Scientists look at deodorant for New Zealand's smelly birds

Sep 24, 2010
This handout photo taken on September 12 and provided by New Zealand's Department of Conservation shows a newly born kiwi chick at the Willowbank Wildlife Reserve in Christchurch. Scientists say they are hoping to develop a deodorant for New Zealand's native birds to stop them falling prey to introduced predators.

Scientists say they are hoping to develop a deodorant for New Zealand's native birds to stop them falling prey to introduced predators.

New Zealand has an abundance of native bird species, including the famous kiwi, but no native land mammals, meaning introduced animals such as cats and stoats have had a devastating impact on bird numbers.

Canterbury University reseacher Jim Briskie said Friday it appeared New Zealand birds suffered from body odour, making them an easy target for .

Briskie said unlike their overseas counterparts, which evolved alongside mammals, New Zealand birds emitted a strong smell when preened to produce wax to protect their feathers.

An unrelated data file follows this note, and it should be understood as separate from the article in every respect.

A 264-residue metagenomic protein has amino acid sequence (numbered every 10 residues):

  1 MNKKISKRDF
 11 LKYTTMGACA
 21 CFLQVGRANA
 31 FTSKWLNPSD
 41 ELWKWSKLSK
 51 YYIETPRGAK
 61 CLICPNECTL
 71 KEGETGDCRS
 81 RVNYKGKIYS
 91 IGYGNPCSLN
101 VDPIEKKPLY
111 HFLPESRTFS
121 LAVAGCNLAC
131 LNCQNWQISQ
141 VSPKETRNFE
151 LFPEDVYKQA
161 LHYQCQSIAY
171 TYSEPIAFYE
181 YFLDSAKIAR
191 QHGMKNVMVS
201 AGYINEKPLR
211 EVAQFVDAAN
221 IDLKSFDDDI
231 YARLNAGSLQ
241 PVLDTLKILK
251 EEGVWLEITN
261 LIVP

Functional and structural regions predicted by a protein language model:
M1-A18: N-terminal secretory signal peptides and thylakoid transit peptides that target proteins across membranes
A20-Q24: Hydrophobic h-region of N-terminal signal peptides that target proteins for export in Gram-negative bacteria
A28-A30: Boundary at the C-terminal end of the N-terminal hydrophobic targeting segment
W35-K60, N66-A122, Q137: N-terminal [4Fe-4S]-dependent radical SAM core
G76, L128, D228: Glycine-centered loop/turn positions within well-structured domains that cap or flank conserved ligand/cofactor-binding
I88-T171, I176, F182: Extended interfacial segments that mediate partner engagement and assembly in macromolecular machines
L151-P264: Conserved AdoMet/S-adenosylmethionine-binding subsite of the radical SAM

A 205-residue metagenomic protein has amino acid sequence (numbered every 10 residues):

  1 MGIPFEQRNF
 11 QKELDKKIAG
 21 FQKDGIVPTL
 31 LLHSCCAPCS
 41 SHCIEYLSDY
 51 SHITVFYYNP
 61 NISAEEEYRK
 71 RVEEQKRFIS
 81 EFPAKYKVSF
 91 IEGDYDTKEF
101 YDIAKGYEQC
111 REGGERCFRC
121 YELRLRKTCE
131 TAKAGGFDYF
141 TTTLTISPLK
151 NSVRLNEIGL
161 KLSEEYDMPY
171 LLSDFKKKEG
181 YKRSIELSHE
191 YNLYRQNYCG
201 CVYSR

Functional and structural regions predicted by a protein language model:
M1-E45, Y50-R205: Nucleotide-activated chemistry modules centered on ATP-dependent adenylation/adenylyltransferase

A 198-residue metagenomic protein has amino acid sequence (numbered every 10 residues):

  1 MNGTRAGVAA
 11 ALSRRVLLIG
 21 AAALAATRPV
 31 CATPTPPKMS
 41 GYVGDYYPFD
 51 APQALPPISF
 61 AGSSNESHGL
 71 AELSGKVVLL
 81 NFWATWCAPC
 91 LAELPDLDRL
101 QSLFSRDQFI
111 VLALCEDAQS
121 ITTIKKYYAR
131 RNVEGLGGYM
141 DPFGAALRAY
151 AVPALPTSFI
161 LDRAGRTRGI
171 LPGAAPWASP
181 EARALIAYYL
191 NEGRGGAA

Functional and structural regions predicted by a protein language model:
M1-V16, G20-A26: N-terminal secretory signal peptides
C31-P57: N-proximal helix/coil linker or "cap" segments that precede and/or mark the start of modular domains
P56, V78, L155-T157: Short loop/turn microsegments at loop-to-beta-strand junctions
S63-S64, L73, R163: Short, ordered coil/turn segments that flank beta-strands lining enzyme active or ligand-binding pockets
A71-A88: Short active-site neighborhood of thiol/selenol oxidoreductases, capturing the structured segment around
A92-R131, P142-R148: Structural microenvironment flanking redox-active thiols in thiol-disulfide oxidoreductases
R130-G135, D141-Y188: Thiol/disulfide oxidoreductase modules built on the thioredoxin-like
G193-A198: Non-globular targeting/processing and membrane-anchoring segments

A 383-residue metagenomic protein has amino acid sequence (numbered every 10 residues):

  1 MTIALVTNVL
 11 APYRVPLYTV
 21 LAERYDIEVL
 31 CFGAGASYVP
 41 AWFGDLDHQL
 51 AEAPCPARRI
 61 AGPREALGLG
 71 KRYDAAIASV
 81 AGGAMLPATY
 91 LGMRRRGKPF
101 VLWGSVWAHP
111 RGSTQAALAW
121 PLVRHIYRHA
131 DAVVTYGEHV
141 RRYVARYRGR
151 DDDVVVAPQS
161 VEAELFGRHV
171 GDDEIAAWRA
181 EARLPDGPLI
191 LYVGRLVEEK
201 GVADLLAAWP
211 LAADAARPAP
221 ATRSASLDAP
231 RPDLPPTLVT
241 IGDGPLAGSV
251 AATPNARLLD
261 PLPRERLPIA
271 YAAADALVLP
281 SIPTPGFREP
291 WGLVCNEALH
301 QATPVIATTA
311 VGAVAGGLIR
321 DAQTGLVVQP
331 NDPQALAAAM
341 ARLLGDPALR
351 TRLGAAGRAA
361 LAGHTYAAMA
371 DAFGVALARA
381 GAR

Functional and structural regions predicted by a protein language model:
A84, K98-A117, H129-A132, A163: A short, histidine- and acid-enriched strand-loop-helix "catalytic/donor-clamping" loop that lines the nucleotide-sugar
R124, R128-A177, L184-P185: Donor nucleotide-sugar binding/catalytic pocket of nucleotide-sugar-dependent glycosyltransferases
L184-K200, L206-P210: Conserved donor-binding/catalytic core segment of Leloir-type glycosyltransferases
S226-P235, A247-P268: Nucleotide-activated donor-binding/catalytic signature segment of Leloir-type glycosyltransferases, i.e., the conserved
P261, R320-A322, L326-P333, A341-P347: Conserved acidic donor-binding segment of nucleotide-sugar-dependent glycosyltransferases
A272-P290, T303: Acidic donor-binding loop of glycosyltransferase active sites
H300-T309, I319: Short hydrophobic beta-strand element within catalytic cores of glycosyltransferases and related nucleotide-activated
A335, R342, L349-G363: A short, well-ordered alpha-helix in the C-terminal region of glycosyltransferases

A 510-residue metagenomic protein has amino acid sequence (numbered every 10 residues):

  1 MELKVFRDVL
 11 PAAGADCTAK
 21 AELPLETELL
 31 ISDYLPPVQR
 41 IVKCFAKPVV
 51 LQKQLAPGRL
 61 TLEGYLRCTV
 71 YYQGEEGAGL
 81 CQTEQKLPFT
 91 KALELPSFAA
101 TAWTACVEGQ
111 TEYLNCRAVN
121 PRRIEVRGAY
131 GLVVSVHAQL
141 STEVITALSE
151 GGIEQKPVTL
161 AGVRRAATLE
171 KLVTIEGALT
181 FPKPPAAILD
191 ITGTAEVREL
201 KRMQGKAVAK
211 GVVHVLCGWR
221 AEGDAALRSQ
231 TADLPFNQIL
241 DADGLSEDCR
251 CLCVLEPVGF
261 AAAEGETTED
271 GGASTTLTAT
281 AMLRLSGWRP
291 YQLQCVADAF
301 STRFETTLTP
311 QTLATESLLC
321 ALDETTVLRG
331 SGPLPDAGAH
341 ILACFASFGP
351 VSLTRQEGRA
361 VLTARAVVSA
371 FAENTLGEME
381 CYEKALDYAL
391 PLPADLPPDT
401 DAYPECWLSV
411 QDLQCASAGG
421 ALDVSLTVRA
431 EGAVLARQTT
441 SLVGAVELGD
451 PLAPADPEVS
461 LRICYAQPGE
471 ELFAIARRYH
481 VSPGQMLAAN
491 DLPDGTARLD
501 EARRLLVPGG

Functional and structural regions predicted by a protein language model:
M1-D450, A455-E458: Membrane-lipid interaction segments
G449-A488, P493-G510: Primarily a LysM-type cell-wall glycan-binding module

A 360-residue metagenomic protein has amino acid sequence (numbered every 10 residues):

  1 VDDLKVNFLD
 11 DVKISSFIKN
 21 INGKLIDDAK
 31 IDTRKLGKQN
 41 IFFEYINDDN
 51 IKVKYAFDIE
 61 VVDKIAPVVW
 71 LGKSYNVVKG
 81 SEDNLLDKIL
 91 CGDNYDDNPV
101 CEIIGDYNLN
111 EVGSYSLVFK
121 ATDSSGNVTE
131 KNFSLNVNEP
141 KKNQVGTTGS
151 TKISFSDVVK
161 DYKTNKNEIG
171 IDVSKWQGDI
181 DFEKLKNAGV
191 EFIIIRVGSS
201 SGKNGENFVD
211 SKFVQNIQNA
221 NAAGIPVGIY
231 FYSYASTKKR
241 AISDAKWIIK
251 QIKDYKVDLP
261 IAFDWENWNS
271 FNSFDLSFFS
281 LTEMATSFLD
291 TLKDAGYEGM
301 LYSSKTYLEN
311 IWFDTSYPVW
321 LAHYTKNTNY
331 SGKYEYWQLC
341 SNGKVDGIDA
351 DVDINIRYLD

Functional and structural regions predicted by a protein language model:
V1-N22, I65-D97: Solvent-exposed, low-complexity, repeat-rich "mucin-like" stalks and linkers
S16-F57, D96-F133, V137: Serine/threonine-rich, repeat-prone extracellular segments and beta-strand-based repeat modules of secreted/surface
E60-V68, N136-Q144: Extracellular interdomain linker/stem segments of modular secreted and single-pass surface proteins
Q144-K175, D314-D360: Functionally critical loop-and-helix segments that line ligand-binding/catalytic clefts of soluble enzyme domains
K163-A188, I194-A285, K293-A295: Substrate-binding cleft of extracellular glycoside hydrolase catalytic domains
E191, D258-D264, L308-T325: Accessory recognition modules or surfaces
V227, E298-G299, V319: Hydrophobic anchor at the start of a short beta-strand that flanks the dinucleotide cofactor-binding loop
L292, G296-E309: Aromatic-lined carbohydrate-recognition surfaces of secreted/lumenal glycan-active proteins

He said the kiwi smelled like mushrooms or , while the flightless kakapo parrot's odour was like "musty violin cases", possibly contributing to its endangered status.

The Marsden scientific research fund has given Briskie a 600,000 dollar (440,000 US) grant to study native bird body odours over the next three years in the hope of making them less exposed to predators.

"Down the line, if we do find some species are particularly smelly or vulnerable, perhaps I can design a deodorant for kiwis," he told the Dominion Post newspaper.

Explore further: Sexual selection isn't the last word on bird plumage, study shows

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